Public transportation and fear of crime at BRT Systems: Approaching to the case of Barranquilla (Colombia) through integrated choice and latent variable models

Document Type

Journal Article

Publication Date


Subject Area

mode - bus rapid transit, place - south america, place - urban, planning - personal safety/crime, planning - surveys, ridership - behaviour, ridership - perceptions, ridership - modelling


Fear of Crime, Hybrid Choice Models, Latent variables, Risk perception, Public Transportation


Security perception and Fear of Crime (FoC) in urban scenarios have the potential to affect travel behavior, changing people’s travel choices and patterns. In this sense, the feeling of being “safe” or “at-risk” in public transportation not only depends on observable factors like illumination, travel companionship or transport crowding, but also on unobservable individual-specific latent attributes, among which fear of crime constitutes a major issue to consider in transport security policy-making. This study aimed to describe the relationships among sociodemographic features, travel situations, system-design features, and the Fear of Crime at three different locations (buses, bus stops, and stations) of the BRT system of Barranquilla (Colombia). Using an image-based survey applied in Barranquilla, data was collected from a full-sample of 500 adult users (64% females and 36% males) of the system. It was estimated a hybrid choice model to include location-based fear of crime in public transportation perception of risk, along with attributes related to (e.g.) surveillance, crowding, time of the day, and companionship. The relation between fear of crime and perception of security in public transportation is negative and highly significant. FoC inside the bus has the highest negative effect on the utility, followed by bus stops and BRT Stations, for which it remains non-significant. Gender (being a female user) was the strongest FoC predictor. Moreover, it was found that the higher is the user’s income, the lower is the fear of crime reported for each one of these three types of location. Overall, the inclusion of the fear of crime perception in the estimation of the hybrid choice model enhances the model fit. Also, the user-related findings of this study at different locations provide a better understanding of the decision-making process and the predictors of fear of crime in BRT systems.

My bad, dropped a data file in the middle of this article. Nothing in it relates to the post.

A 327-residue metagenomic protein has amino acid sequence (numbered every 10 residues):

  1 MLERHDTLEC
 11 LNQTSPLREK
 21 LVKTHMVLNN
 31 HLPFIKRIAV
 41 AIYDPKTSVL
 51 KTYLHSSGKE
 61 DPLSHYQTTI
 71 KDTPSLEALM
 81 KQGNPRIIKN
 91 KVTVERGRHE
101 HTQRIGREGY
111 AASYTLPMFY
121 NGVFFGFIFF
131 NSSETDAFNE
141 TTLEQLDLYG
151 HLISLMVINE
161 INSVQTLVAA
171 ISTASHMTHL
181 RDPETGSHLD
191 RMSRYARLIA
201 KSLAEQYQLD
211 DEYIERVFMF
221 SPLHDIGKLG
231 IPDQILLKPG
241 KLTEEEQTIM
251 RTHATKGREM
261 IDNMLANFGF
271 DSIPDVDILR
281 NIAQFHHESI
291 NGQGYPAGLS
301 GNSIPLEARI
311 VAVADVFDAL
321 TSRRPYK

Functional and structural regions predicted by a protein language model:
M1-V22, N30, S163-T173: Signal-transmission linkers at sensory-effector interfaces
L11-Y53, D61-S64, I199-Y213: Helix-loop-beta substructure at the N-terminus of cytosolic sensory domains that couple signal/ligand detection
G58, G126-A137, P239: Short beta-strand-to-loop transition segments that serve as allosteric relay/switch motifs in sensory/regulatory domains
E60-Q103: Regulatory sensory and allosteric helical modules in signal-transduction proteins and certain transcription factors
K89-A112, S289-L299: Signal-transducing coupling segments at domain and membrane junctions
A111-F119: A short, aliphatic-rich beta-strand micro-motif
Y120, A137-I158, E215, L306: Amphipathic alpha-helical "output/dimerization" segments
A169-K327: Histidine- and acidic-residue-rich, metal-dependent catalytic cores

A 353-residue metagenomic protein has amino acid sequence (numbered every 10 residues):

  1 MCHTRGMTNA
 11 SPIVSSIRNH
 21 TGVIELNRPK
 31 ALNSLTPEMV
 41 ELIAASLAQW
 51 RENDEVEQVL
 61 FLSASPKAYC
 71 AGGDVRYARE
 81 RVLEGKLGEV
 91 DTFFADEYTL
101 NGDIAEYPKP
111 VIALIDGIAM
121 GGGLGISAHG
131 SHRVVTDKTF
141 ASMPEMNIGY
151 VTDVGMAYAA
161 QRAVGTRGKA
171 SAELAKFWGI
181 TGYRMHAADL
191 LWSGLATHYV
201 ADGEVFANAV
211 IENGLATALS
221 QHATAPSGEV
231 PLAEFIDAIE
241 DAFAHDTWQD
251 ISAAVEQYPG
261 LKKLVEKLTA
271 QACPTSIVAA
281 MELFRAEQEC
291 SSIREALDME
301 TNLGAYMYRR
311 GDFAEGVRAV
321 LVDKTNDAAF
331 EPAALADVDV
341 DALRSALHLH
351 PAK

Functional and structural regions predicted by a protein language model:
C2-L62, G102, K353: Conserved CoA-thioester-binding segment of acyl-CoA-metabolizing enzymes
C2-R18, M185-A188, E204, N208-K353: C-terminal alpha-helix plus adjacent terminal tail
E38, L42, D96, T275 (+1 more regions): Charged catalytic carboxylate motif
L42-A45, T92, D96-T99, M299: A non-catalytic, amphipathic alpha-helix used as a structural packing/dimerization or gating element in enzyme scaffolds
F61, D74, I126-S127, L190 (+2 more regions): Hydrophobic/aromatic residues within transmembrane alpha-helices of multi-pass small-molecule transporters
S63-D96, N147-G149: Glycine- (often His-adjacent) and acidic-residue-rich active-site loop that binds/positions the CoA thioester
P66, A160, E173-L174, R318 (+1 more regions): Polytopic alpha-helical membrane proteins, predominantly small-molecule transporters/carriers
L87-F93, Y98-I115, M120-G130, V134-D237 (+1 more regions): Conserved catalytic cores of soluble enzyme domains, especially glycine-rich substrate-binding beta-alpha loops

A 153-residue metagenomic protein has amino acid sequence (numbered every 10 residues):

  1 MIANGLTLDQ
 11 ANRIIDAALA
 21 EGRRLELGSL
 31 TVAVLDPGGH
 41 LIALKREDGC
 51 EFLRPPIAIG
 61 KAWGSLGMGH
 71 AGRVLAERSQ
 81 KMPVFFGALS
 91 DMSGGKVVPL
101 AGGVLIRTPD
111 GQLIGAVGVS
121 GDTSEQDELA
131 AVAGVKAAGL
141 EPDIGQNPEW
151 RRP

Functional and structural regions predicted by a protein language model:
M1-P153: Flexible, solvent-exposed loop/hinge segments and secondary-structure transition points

Permission to publish the abstract has been given by Elsevier, copyright remains with them.


Transportation Research Part A Home Page: